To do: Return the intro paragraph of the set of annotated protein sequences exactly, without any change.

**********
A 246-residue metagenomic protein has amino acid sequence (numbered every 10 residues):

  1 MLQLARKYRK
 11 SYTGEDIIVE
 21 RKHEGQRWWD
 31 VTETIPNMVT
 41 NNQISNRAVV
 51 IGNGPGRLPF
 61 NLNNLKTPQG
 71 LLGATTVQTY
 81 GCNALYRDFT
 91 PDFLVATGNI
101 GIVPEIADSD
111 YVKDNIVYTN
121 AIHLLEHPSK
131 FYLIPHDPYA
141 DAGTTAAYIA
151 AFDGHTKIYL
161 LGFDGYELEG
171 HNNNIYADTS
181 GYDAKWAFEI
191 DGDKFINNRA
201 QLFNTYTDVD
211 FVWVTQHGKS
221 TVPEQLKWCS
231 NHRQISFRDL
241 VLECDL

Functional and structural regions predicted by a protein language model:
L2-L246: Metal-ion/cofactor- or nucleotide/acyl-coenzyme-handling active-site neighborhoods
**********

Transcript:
A 246-residue metagenomic protein has amino acid sequence (numbered every 10 residues):